Why mentoring matters


Having the confidence to succeed, the belief in yourself that your ideas will work and the drive to turn those ideas into reality, are key traits to achieve, writes Jayne Archbold, CEO, Sage Mid-Market.

But how confident can someone be when they confront new strategies for growth or realise that they are going to have to try something different to help them succeed in their role? Where can they turn to for advice and guidance?

For me this is where a business mentor can really make a difference. There has been a lot of talk about mentoring over the past couple of years and Sage has done some research recently which showed that, while almost everyone thinks business mentoring delivers benefits, not that many people are actually going out and using a mentor.

Mid-market businesses across Europe are failing to take advantage of business mentors, despite the vast majority recognising that external advice would help their organisation succeed, Sage found in a survey recently.

While 93% of firms agreed that business mentoring was helpful or useful to their organisation, on average just a third (33%) actually made use of a business mentor, the research showed. For the poll 1,825 decision-makers in mid-market businesses were interviewed in 17 countries.

One of the problems is that there is still some confusion as to what a mentor is or does. I think the best basic definition is along these lines: Mentoring is a professional relationship between a more experienced person (the mentor) and a less experienced person (the mentee) where the mentor helps the mentee to develop knowledge and skills that improve their professional expertise.

I would further say that the key fact in business mentoring, as opposed to business coaching, is that the mentor has the specific business experience that is relevant for the mentee’s situation. A business coach has a wider, less specific set of skills and methodologies for helping a mentee.

So what are the benefits of mentoring? The most important one is that a mentor brings a degree of objectivity to the business decision-making process that may not exist within the business.

Objectivity is often undervalued, especially by owner/founders of businesses. When people set up in business, they bring passion and creativity and a particular sense of purpose. But that focus can get too narrow, especially as the business grows and looks to expand. In bigger organisations that ability to look from the outside – often from the customer’s point of view – is especially valuable. A mentor can bring that bigger picture view and help surface problems and solutions that would have been overlooked otherwise.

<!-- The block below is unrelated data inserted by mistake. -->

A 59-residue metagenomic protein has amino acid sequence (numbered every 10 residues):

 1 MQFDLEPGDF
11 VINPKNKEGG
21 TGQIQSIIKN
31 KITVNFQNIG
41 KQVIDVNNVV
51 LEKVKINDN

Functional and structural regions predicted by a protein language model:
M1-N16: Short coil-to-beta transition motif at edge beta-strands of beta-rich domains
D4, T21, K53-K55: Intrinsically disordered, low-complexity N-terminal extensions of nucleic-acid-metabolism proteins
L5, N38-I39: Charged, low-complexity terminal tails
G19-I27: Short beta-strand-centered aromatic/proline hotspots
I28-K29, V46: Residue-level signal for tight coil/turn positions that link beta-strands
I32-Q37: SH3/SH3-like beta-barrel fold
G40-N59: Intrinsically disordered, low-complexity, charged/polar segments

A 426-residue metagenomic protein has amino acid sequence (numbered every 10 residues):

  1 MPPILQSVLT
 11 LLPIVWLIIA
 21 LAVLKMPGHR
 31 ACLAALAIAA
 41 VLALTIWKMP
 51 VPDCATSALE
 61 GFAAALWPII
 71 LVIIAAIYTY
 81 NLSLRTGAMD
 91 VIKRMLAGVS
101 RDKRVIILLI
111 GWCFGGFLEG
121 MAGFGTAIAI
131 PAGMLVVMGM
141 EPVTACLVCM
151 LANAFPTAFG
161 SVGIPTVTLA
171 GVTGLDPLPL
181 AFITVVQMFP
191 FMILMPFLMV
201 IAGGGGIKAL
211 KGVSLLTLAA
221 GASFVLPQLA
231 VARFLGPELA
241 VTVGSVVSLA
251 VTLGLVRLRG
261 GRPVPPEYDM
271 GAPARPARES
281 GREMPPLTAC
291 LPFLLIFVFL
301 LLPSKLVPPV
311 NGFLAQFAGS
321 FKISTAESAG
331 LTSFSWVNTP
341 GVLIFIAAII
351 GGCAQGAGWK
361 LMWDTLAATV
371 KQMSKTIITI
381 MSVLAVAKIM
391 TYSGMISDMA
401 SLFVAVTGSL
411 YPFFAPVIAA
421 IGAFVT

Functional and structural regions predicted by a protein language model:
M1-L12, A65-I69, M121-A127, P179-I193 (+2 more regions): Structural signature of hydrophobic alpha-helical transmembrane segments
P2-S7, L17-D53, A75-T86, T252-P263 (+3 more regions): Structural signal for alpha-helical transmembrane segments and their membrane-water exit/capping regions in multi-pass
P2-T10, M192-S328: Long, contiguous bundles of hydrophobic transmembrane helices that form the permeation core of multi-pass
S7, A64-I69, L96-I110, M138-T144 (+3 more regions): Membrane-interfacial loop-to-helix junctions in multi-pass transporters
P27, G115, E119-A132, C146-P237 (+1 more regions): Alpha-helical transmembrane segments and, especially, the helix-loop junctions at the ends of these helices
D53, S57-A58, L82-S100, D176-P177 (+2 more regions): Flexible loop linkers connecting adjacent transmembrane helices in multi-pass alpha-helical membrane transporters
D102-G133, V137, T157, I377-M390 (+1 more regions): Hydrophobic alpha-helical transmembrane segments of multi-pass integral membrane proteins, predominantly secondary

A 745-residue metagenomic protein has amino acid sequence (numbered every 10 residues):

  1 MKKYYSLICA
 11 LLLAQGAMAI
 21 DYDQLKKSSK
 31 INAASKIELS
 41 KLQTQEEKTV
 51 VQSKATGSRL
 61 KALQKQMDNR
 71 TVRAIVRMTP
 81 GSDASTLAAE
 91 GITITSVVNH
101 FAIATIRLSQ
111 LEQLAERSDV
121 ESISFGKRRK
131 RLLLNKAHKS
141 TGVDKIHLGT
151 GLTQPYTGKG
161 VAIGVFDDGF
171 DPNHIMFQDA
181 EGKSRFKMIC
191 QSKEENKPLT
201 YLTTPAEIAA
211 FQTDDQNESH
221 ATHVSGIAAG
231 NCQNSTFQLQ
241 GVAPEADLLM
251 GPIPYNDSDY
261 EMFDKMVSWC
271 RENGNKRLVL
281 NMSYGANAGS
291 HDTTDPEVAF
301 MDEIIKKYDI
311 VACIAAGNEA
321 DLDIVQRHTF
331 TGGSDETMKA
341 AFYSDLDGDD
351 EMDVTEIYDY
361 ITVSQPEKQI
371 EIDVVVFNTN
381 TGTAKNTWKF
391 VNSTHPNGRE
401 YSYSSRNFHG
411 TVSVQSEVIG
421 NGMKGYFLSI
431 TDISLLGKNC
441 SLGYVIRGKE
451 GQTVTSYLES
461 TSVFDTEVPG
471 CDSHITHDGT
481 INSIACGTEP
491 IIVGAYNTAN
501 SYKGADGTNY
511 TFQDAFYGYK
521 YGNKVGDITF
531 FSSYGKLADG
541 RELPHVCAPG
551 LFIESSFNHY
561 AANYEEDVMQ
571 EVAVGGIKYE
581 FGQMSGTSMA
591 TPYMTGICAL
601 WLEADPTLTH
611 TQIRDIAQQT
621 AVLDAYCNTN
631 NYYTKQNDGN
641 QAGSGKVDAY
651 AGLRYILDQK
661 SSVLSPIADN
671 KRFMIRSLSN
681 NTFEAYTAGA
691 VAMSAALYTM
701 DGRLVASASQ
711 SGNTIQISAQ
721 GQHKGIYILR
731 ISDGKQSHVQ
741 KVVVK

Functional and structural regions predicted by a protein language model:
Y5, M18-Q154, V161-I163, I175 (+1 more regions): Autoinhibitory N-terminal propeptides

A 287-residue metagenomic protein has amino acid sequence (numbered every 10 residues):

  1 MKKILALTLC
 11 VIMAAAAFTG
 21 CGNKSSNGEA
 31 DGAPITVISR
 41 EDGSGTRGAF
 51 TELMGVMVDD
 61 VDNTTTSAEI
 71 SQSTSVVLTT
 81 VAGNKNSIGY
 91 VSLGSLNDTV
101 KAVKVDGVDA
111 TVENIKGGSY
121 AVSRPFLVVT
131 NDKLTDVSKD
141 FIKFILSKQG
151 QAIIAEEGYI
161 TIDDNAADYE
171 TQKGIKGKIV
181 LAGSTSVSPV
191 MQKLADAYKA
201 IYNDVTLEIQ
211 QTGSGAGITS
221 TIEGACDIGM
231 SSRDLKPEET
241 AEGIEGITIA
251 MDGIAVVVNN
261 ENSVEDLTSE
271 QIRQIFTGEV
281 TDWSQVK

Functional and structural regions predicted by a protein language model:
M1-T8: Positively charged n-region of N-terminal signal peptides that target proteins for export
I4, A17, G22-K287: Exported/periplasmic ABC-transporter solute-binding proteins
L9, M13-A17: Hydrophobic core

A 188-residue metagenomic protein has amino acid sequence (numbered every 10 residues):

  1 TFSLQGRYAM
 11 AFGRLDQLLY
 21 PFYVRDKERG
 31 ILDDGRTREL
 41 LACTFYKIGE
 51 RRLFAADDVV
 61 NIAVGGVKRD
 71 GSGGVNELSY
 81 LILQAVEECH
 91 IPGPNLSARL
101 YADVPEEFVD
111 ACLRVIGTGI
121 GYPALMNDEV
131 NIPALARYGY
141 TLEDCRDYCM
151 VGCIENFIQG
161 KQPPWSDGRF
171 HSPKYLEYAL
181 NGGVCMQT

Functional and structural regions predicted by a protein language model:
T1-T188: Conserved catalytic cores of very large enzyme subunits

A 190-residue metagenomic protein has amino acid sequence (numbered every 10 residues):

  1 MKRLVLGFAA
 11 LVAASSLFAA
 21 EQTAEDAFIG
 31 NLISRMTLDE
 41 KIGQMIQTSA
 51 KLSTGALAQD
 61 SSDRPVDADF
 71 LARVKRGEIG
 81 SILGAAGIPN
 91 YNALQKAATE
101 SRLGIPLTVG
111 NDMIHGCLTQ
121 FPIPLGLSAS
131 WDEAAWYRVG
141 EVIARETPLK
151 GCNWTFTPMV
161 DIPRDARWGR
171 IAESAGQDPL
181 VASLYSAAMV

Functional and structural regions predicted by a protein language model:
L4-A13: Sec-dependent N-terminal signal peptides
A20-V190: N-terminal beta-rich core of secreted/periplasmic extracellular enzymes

This outside-in view can have a significant impact over business success. According to the Department for Business Innovation and Skills in the UK nine out of ten businesses who had worked with a mentor said it had a positive impact on their business. It also found that nearly twice as many mentored businesses reported an increase in turnover compared to unmentored businesses.

With this strong evidence of the benefits, why the hesitation? I think that one of the most significant block for small and medium business owners using a mentor is, simply put, time. But the best mentors save businesses time, effort and money by helping them to focus on what works using the benefit of their experience.

What should you be looking for in a mentor? Here are some of the top characteristics:

  • A mentor who has experienced both success and failure. They will have more to share.
  • Experience in your sector or industry. This means the advice will be targeted and relevant.
  • Someone who you can get along with. You need to find a mentor who aligns with your values, otherwise you will end up clashing.
  • Someone with whom you can build a long-term relationship. The best mentor/mentee relationships can be productive for years.
  • Someone who is honest and direct. You don’t need a cheerleader, you need someone who will give you straight advice.

I think that businesses that do not have access to, or choose not to make use of business mentoring are at a disadvantage. In our information rich age it can be difficult to know if you are doing the right thing. Mentors can play a big role in helping businesses to navigate the sea of advice on offer.

Finally, a word about seeking advice and support from outside the business in general. Medium-sized businesses should not be afraid to seek outside help from experts.  There are a lot of providers that can help externally with business problems such as HR or marketing or growth strategies. Many businesses do not have the in-house expertise and when time is tight and the objectives clear, then seeking consultancy from agencies or other bodies can really deliver. At the same time, using outside consultants can help train your own staff so they can replicate the skills themselves and drive them through the organisation. I am not suggesting that this should be a huge investment but often mid-market companies overlook the advantages of outside agency help, believing wrongly that this is something that only big corporates can afford.

Jayne Archbold


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Issue 58